A new report from Lawrence Livermore National Laboratory has stated that the simultaneous warming of the upper layers of all seven seas over the past 50 years cannot be explained by natural climate variability alone. The scientists’ computer modelling study reveals that human alterations to the environment, such as the observed increases in greenhouse gas, are causing the warming of the world’s oceans, and as an result, affecting the natural climate cycles.
While this may not sound like a completely surprising revalation, the study is the first to provide an in-depth examination of how observational and modelling uncertainties impact the conclusion that humans are primarily responsible.
“We have taken a closer look at factors that influence these results,” said Peter Gleckler, an LLNL climate scientist and lead author in a statement “The bottom line is that this study substantially strengthens the conclusion that most of the observed global ocean warming over the past 50 years is attributable to human activities.”
The team’s research, which is published in the June 10 edition of the journal, Nature Climate Change details how the observed global average ocean warming (from the surface to 700 meters) was approximately 0.025 degrees Celsius per decade, or slightly more than 1/10th of a degree Celsius over 50 years.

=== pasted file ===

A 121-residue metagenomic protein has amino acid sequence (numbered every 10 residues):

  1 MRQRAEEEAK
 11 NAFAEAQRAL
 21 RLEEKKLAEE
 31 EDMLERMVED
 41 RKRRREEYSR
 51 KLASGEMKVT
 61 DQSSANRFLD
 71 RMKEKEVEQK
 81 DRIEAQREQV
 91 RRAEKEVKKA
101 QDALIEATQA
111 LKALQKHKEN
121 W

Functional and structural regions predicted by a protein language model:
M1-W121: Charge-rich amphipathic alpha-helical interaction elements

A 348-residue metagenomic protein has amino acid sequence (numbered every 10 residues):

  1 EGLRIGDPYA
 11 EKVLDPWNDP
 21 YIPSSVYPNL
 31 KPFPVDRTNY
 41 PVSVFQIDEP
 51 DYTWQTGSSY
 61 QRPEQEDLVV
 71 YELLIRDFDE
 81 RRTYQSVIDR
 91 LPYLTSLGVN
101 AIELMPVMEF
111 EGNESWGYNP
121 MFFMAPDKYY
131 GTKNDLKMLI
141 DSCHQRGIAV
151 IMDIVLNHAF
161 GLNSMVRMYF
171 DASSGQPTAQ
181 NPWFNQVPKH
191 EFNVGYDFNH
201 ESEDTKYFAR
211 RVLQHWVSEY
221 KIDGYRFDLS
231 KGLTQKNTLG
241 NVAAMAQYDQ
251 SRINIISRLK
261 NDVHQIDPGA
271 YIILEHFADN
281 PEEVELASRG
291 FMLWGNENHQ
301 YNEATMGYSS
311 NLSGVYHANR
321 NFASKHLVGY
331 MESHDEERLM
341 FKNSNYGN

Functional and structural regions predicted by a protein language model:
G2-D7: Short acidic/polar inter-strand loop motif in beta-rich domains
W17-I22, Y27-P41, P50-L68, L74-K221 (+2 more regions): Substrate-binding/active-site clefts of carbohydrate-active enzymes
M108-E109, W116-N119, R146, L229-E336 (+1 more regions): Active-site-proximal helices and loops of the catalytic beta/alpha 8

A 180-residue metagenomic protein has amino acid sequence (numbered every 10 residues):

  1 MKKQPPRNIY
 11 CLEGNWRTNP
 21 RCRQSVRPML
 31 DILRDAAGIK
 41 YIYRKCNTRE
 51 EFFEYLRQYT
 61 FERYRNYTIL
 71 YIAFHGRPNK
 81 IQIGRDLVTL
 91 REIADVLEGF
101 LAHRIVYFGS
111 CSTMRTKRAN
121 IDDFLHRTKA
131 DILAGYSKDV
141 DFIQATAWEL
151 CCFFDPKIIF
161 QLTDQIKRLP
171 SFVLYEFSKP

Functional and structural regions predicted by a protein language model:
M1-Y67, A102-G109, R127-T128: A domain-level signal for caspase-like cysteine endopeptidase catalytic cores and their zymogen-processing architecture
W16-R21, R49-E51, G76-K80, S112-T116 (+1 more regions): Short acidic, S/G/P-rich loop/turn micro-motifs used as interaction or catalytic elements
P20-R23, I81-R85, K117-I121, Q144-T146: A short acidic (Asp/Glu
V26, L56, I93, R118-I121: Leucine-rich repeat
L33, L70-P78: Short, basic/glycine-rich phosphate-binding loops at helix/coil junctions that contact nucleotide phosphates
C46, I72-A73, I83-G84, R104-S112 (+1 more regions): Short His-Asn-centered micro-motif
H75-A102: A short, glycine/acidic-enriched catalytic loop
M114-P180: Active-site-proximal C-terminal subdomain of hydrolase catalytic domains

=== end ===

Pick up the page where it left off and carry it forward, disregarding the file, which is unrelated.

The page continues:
The team also saw that the sub-surface ocean warming was noticeably less than the observed Earth surface warming, due to the relatively slow transfer of ocean surface warming to lower depths. As the ocean has an enormous heat capacity, the team believes that the world’s sea likely accounts for more than 90 percent of the heat accumulated over the past 50 years as the Earth has warmed.
Working with observational experts from the United States, Japan and Australia, the LLNL team examined the causes of ocean warming, using improved observational estimates.
“By using a ‘multi-model ensemble’, we were better able to characterize decadal-scale natural climate variability, which is a critical aspect of the detection and attribution of a human-caused climate change signal. What we are trying to do is determine if the observed warming pattern can be explained by natural variability alone,” Gleckler said. “Although we performed a series of tests to account for the impact of various uncertainties, we found no evidence that simultaneous warming of the upper layers of all seven seas can be explained by natural climate variability alone. Humans have played a dominant role.”
Via Discovery News
Image: Rising sun on the horizon, blue sea, ocean from Shutterstock